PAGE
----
From Sabertooths to Bivalves

A Photo Syllabus of Samatha Hopkin's Course "Paleontology of Oregon"

By Derek Maiolo

November, 2017

fossilized proboscidean bone
From ancient whales to petrified bivalves, Oregon's geological record is full of things for scientists to dig up. Thomas Condon, arguably Oregon's most famed paleontologist after whom the UO's Condon Hall is named, left behind a trove of his discoveries to the university, such as this fossilized proboscidean (a mammoth/mastodon) bone.
Take an exclusive tour of the university’s fossil lab, filled with much of Thomas Condon’s personal collection. Ancient dolphin skulls, whale vertebrae, and lots of mammoth teeth fill the vault’s drawers. It’s like buried treasure, but with fossils.


Take a field trip to the Oregon Coast where you’ll hunt for fossilized bivalves (science lingo for clams and oysters), explore tide pools, and learn about the local geology. You can even take home some souvenirs. Photo of Ashley Goussak by Ben Pettis.


Saber-toothed cat

You’ll make a few visits to the university’s Museum of Natural and Cultural History during and outside the class to see reconstructions of the creatures from the readings. This saber- toothed cat for instance, some prehistoric dogs, and a very giant sloth are among the most popular on the museum menu.


In class reading

Weekly readings focus on research papers dating from the early 20th century to the present, covering topics such as past (and possibly future) mass extinctions and the evolution of dogs. You’ll answer questions based off the readings outside of class, then analyze the readings in groups.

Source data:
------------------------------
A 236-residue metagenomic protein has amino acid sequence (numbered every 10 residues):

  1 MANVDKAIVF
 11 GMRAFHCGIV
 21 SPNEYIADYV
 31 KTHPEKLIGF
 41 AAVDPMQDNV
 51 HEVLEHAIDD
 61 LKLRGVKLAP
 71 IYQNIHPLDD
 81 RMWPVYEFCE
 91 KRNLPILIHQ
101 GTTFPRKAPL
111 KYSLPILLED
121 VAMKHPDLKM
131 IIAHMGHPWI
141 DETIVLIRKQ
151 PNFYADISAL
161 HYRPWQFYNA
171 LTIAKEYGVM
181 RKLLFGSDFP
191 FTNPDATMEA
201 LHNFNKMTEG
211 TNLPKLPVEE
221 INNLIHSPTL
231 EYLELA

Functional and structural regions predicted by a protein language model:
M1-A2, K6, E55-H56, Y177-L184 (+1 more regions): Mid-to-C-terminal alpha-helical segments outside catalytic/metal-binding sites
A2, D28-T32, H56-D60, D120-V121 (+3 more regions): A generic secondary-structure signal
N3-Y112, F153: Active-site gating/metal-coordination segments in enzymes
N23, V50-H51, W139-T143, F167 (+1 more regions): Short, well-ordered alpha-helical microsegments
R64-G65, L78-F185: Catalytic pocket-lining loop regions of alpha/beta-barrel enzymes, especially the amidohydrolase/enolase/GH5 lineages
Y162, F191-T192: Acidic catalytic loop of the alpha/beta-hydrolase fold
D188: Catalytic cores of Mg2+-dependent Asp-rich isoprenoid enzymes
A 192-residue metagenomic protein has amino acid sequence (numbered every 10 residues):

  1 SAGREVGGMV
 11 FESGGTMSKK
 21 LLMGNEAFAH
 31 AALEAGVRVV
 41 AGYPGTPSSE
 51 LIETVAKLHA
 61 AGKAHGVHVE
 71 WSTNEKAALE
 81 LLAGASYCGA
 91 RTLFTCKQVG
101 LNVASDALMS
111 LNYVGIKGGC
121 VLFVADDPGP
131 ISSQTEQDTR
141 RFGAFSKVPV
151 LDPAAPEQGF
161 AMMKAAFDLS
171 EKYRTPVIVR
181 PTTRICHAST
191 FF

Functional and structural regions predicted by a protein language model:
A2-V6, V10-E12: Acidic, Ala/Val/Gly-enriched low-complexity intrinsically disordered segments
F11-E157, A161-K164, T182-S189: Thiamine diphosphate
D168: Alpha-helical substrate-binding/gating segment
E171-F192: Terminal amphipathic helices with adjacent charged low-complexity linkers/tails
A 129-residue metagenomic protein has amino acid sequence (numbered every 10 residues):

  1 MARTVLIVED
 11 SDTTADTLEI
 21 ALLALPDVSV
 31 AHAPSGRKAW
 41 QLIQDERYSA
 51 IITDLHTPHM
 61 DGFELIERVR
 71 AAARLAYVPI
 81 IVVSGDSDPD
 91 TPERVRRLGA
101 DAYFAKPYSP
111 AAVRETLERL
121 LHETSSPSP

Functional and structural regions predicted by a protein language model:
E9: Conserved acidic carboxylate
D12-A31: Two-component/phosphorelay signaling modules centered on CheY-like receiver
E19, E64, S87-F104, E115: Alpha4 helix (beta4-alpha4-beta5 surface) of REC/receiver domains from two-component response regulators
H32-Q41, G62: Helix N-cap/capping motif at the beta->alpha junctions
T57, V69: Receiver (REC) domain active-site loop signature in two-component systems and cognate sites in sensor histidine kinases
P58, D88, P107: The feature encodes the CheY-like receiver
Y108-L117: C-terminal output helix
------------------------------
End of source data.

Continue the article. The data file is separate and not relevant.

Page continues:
Even-toed ungulates

What do whales, zebras, rhinos, dolphins and ibexes have in common? They’re all even-toed ungulates descended from common ancestors. You’ll learn how evolution has morphed other species over time to give us the animals we know today.


Samantha Hopkins

Meet the professor behind the whole thing. Samantha Hopkins, an associate professor of earth sciences and associate dean of the honors college. Her academic areas include environmental change and the evolution of mammals. As you may guess by the stuffed animals lining her office, her specialty is rodents.

Hopkins was recently named a 2017-18 Williams Fellow. The Tom and Carol Williams Fund for Undergraduate Education selects Fellows who have demonstrated an extraordinary commitment to undergraduate education by challenging their students academically, creating an engaged learning environment, striving to improve the learning process, and fostering interdepartmental collaboration.

Dean Terry Hunt says that Hopkins’ classes offer students “a virtual field-trip into an exotic location, while giving them the opportunity to read and analyze current research.”

Understanding that normal institutional budget funds tend to reiterate a status quo, the Williams wanted to create a resource that if placed thoughtfully could have a revolutionary effect on the way the university addresses undergraduate education.


Thomas Condon

Thomas Condon (1822-1907) left quite a legacy at the University of Oregon and the state as a whole. His discoveries of fossils in what is now the John Day formation brought the region to the worldwide fame it still enjoys. The Condon Fossil Collection currently includes about 100,000 specimens that he discovered over the course of his career. According to the UO’s Department of Earth Sciences, it’s the only professionally curated university museum fossil collection in Oregon. The size of the collection, determined by the number of specimens, ranks twelfth in the nation.
Photo courtesy of UO Libraries Special Collections.

You Can Get involved!

Saber-toothed cats, giant sloths, mineral collections, and more are on display and available to the public at the UO Museum of Natural and Cultural History. The museum, located at 1680 E. 15th Ave. is open 11 am to 5 pm Tuesday through Sunday, closed on Mondays. The museum also hosts several events, including Ideas on Tap the first Wednesday of each month; a pub conversation that includes talks about paleontology, archaeology— and beer.